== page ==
Aims and relations of the Craft in British Columbia|
At the Grand Lodge communication held at Vernon in 1992 the following
statement concerning the aims and relations of the Craft in British
Columbia was adopted:
From time to time the Grand Lodge of British Columbia has deemed it
desirable to set forth in precise form the Aims of Freemasonry as
consistently practised under its jurisdiction since it came into being as
an organized body in 1871, and also to define the principles governing its
relations with those other Grand Lodges with which it is in fraternal
In view of representations which have been received, and of statements
recently issued which have distorted or obscured the true objects of
Freemasonry, it is once again considered
necessary to emphasize certain fundamental principles of the Order.
The first condition of admission into, and membership of, the
Order is a belief in the Supreme Being. This is essential and admits of no
The Bible, referred to by Freemasons as The Volume of the Sacred
Law, is always open in the lodges. Every candidate is required to take his
Obligation on that book, or on the volume which is held by his particular
creed to impart sanctity to an oath or promise taken upon it.
Everyone who enters Freemasonry is, at the outset, strictly
forbidden to countenance any act which may have a tendency to subvert the
peace and good order of society; he must pay due obedience to the law of
any province in which he resides or which may afford him protection, and he
must never be remiss in allegiance due to the Sovereign of his native land.
While British Columbia Freemasonry thus inculcates in each of its
members the duties of loyalty and citizenship, it reserves to the
individual the right to hold his own opinion with regard to public affairs.
But neither in any lodge, nor at any time in his capacity as a Freemason,
is he permitted to discuss or to advance his views on theological or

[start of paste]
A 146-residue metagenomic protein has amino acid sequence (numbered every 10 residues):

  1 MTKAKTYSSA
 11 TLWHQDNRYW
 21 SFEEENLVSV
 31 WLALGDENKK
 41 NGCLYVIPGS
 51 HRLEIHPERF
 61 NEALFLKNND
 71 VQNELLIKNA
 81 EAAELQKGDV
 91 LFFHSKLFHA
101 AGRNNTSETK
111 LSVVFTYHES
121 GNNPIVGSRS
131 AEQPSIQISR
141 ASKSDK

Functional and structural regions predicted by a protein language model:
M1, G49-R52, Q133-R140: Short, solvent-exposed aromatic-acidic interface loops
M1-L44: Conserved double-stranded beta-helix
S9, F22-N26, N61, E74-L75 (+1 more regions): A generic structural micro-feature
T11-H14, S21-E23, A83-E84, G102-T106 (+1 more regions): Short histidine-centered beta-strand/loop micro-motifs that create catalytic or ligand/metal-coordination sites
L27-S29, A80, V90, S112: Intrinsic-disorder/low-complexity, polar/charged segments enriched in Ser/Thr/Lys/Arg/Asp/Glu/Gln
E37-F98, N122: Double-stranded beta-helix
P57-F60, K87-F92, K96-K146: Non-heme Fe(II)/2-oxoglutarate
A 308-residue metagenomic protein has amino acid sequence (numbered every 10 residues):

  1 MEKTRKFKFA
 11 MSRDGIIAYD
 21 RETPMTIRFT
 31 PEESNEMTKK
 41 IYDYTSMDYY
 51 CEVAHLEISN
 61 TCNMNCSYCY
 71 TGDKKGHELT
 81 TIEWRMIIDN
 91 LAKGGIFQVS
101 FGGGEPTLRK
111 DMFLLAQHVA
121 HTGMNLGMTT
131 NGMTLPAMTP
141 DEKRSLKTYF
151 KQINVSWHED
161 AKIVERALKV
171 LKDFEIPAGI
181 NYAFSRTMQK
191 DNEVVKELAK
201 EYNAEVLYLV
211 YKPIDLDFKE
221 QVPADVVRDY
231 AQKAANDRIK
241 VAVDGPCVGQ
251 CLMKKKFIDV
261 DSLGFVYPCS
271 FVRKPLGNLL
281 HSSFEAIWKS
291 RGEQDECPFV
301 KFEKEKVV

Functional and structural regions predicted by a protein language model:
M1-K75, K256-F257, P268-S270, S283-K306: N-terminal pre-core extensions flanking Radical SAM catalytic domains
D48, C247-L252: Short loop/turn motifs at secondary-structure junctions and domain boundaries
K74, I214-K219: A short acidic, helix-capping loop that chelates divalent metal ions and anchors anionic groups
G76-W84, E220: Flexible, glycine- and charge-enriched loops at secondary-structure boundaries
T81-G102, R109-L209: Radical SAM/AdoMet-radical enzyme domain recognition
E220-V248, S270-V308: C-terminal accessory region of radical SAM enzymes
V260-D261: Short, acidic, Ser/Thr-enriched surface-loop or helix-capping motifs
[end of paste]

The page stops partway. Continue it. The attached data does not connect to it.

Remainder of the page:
The Grand Lodge has always consistently refused to express any
opinion on questions of foreign or domestic state policy, either at home or
abroad, and it will not allow its name to be associated with any action,
however humanitarian it may appear to be, which infringes its unalterable
policy of standing aloof from every question affecting the relations
between one government and another, or between political parties, or
questions as to rival theories of government.
The Grand Lodge is aware that there do exist bodies, styling
themselves as Freemasons, which do not adhere to these principles, and
while that attitude exists the Grand Lodge of British Columbia refuses
absolutely to have any relations with such bodies, or to regard them as
The Grand Lodge of British Columbia is a Sovereign and Independent
body practising Freemasonry only within the three degrees and only within
the limits defined in its constitution as "pure Antient Masonry". It does
not recognize or admit the existence of any superior Masonic authority,
The Grand Lodge of British Columbia will refuse to participate in
conferences with so-called International Associations claiming to represent
Freemasonry, which admit to membership bodies failing to conform strictly
to the principles upon which the Grand Lodge of British Columbia is
founded, nor can its views be represented by any such Association.
There is no secret with regard to any of the basic principles of
Freemasonry, some of which have been stated above. The Grand Lodge of
British Columbia will always consider the recognition of these Grand Lodges
which profess and practise, and can show that they have consistently
professed and practised, those established and unaltered principals, but in
no circumstances will it enter into discussion with a view to any new or
varied interpretation of them. They must be accepted and practised
wholeheartedly and in their entirety by those who desire to be recognized
as Freemasons by the Grand Lodge of British Columbia.
The Grand Lodge of British Columbia, like the Grand Lodges of England,
Ireland and Scotland, is convinced that by a rigid adherence to these Aims
and Relationships that Freemasonry has survived the constantly changing
doctrines of the outside world, and is further compelled to place on record
its complete disapproval of any action which may tend to permit the
slightest departure from the basic principles of Freemasonry. It is
strongly of the opinion that if any Grand Lodge does so it cannot maintain
a claim to be following the Ancient Landmarks of the Order.